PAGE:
Shares choppy, U.S. yields fall as investors digest Fed minutes
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(This Aug. 18 story refiles to clarify Charles Self's location in paragraph 3)
By Chibuike Oguh
NEW YORK (Reuters) - Global equity markets were choppy and U.S. Treasury yields fell on Thursday, as uncertainty over the pace of interest rate hikes prevailed among investors after the Federal Reserve's meeting minutes showed officials were determined to curb rising prices.
Markets have been volatile amid concerns about a looming recession, even though Fed officials indicated in the minutes of their July meeting released on Wednesday that they would adopt a less aggressive stance if inflation starts to recede.
"The markets are still trying to figure out the Fed minutes," causing volatility, said Charles Self, chief investment strategist at Tandem Wealth Advisors, who spoke from Appleton, Wisconsin.
"The minutes were uniformly hawkish in our view," Self added. "It's clear that among all the voting members that curing inflation is the No. 1 choice and they're going to do whatever is necessary as far as raising rates to get there. We think they're using the labor market as cover."
MSCI's gauge of stocks in 50 countries across the globe rebounded from earlier losses and was up 0.05%. The pan-European STOXX 600 index closed higher at 0.39%.
U.S. Treasury yields edged lower as investors continued to digest the Fed meeting minutes. A string of Fed officials, including St. Louis Fed President James Bullard and San Francisco Fed President Mary Daly, reiterated on Thursday that the U.S. central bank needs to keep raising interest rates to rein in inflation.
Benchmark 10-year notes were down to 2.8859%, from 2.895% on Wednesday. Two-year notes retreated to 3.2057%, from 3.295%.
The yield curve between two- and 10-year Treasury notes, widely viewed as an indicator of impending recession, remained inverted at minus 38 basis points on Thursday.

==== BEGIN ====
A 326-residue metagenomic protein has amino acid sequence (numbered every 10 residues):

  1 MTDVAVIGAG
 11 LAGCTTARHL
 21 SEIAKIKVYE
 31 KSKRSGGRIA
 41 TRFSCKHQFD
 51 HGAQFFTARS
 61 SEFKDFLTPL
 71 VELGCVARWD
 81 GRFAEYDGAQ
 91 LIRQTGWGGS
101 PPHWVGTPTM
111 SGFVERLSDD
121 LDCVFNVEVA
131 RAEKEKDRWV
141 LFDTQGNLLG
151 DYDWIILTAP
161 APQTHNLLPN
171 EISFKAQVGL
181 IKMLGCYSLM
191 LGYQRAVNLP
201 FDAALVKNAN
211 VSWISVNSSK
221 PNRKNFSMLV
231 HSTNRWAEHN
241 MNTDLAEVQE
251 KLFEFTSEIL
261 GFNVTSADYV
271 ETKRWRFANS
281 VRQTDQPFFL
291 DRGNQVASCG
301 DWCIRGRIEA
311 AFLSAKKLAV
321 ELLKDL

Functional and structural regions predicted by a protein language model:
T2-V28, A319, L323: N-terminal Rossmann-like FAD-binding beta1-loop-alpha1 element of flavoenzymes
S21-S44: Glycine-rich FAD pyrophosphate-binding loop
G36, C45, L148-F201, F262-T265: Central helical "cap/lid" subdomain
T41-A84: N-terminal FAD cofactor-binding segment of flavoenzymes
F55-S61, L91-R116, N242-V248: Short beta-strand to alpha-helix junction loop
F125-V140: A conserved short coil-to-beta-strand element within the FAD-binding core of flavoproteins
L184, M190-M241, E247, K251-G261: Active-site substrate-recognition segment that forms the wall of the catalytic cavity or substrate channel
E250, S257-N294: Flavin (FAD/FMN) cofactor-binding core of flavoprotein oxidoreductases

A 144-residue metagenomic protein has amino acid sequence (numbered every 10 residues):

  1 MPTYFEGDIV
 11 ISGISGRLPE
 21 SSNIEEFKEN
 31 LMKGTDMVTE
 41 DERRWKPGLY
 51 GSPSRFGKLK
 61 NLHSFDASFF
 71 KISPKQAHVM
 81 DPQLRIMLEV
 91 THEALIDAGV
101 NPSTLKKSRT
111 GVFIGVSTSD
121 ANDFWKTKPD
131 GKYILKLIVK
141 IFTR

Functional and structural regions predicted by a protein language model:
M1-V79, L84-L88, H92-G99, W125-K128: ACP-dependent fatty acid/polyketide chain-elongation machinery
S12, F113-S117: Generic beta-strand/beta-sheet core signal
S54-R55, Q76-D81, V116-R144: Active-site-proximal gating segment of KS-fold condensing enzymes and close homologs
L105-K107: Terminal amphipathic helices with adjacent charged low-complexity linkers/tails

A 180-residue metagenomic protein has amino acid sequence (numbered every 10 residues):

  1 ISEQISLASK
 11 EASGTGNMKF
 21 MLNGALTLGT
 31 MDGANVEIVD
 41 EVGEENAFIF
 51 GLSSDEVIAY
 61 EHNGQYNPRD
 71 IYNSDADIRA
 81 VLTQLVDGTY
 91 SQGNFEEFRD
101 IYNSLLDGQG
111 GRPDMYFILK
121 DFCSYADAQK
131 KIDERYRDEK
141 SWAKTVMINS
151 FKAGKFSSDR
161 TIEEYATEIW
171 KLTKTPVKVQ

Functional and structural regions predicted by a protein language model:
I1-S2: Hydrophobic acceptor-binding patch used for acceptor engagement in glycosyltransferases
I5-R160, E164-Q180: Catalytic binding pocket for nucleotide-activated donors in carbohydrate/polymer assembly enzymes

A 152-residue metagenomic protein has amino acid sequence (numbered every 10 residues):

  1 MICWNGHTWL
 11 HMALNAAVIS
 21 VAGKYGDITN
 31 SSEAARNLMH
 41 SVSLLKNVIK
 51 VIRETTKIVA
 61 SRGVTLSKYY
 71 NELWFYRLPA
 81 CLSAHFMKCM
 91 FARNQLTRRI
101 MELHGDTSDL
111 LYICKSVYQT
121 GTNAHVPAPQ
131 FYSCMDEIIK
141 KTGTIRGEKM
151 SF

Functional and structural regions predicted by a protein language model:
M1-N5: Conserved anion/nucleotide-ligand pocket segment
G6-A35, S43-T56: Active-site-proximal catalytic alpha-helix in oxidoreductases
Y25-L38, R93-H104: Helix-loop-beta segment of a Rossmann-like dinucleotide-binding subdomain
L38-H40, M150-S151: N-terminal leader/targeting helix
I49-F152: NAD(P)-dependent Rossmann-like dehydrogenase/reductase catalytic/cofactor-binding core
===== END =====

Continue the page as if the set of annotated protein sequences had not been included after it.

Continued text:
"Since the Fed's July 27 meeting, the two-year yields have been up 43 basis points, meaning that the bond market thinks they're going to raise rates higher for a longer period of time, whereas the stock market has been up 5%, meaning the market thinks they'll raise rates relatively quickly and maybe even decrease rates next year," Self added.
"Well, I think the bond market is usually right."
On Wall Street, major indexes reversed early session losses and ended higher, driven partly by upbeat sales forecast from networking giant Cisco Systems that helped to lift the technology sector. Equities in industrials and energy sectors were also among the top gainers.
The Dow Jones Industrial Average rose 0.06% to 33,999.04, the S&P 500 gained 0.23% to 4,283.74 and the Nasdaq Composite added 0.21% to 12,965.34.
Oil prices gained nearly 3% as robust U.S. fuel consumption data and an expected drop in Russian supply later in the year offset concerns that slowing economic growth could undercut demand.
Brent futures rose 3.09% to settle at $96.59 a barrel, while U.S. West Texas Intermediate (WTI) crude rose 2.7% to $90.50.
The U.S. dollar index surged to a one-month high after the comments from the Fed officials reaffirming the need for further rate hikes.
The dollar index rose 0.797%, with the euro up 0.01% to $1.0089.
Gold reversed earlier gains and was lower on a firmer dollar, as investors looked for more economic cues that could influence rate hikes. Spot gold dropped 0.2% to $1,758.20 an ounce, while U.S. gold futures fell 0.28% to $1,755.40 an ounce.
(Reporting by Chibuike Oguh in New York; Editing by David Holmes and Matthew Lewis)
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